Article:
Arthritis Fact Sheet

Osteoarthritis is a painful, progressive disease that affects many dogs, especially as they get older. In order to reduce the affects of arthritis it is necessary to develop a management program suited to the needs of each individual dog. This can be done with the help of the veterinary surgeon, veterinary nurse and most importantly the owner.

Reducing Pain & Inflammation

Your veterinary surgeon may prescribe drugs to help ease the pain and inflammation in the joints. These may be in tablet, liquid or injectable form. Make sure you administer the medication at the correct interval and return to the surgery for regular check ups as advised.

Weight Management

If your dog is overweight it is very important to correct this. Sometimes simply reducing the strain on the joints by loosing excess weight reduces much of the pain associated with arthritis. Please call in at the surgery to weigh your dog anytime during office hours or make an appointment to discuss your dogs diet with a veterinary nurse.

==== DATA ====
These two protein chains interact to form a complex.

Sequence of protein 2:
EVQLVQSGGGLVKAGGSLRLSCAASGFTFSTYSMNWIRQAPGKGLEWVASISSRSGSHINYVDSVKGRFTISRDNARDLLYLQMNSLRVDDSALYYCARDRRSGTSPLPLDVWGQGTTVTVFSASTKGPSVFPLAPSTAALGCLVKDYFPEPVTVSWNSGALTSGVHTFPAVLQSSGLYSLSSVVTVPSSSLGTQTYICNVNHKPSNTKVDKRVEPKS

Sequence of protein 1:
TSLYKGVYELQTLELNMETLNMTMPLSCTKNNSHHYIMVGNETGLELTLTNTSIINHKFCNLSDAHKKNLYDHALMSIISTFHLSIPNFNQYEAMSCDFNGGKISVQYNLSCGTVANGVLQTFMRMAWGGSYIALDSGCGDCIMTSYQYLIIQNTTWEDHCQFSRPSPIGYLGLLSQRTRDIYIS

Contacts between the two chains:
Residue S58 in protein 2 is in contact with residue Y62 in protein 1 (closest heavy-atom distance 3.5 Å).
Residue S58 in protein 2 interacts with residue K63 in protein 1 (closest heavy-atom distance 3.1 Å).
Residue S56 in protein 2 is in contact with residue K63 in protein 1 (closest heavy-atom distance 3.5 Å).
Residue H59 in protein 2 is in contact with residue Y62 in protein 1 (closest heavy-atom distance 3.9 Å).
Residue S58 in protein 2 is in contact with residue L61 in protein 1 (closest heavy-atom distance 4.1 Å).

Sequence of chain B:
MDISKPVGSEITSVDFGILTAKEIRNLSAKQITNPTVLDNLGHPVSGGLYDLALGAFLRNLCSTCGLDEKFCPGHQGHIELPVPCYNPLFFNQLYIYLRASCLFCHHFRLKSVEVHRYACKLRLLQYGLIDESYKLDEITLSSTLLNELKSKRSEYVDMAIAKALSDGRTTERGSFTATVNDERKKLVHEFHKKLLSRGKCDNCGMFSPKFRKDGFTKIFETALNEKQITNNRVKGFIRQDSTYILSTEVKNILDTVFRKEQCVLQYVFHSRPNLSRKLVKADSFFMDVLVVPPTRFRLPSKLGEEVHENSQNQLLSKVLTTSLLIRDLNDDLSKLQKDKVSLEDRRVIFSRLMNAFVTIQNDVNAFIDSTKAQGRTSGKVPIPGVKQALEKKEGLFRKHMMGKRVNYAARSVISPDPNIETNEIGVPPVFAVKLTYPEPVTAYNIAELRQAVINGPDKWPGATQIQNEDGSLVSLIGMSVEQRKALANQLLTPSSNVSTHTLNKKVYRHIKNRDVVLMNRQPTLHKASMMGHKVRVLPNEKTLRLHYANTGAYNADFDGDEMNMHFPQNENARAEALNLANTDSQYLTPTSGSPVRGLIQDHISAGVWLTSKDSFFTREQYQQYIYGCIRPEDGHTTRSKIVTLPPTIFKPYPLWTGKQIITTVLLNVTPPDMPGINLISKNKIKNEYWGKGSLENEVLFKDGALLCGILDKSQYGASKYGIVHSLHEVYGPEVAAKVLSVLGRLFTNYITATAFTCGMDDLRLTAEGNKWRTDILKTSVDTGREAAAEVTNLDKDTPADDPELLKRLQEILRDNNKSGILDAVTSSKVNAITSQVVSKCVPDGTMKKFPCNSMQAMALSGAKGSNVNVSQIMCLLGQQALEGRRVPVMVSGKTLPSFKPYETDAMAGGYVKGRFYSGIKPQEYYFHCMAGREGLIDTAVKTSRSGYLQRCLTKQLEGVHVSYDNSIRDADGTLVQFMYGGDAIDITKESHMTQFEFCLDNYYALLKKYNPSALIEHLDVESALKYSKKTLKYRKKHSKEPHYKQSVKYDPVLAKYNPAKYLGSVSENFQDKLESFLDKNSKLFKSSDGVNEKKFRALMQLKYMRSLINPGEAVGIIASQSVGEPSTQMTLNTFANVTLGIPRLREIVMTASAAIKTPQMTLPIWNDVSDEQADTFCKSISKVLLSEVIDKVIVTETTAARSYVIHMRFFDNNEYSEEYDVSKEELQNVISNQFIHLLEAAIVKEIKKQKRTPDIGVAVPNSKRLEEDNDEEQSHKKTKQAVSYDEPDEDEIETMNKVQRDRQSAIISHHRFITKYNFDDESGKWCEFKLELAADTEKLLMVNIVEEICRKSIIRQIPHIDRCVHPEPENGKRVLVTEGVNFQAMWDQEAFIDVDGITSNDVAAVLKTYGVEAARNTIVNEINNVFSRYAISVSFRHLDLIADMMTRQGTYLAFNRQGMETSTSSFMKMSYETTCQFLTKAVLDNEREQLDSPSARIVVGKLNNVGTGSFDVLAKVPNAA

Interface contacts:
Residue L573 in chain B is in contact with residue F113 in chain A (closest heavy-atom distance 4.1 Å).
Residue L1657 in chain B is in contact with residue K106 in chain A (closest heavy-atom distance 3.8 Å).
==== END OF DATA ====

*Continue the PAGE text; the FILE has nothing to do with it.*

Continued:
Exercise

It is important to keep joints mobile with suitable amount of exercise. However too much uncontrolled exercise can increase stress on joints. Frequent short lead walks are often a good start, gradually increasing exercise as the dog responds favourably to the program. Jumping or twisting can also cause stress on joints so avoid playing with other dogs or chasing games. Swimming is excellent exercise and taking your dog to a hydrotherapy pool can be very beneficial. Sessions should be very short to start, gradually increasing in duration. Swimming in cold water such as lakes and rivers is not recommended.

Rest

Make sure your dog has a good bed, large enough to stretch out on and thick enough to support his weight and insulate him from cold floors.

Glucosamine

Glucosamine is an useful joint supplement and helps to maintain healthy joint cartilage and reduces the progression of arthritis. It is available in many forms and combinations and can be purchased from various places including veterinary surgeons, pet shops, health food shops and chemists. When looking for a supplement for your dog it is worth taking a few minutes to read the label and consider the following factors:

For further advice and information please do not hesitate to contact us.

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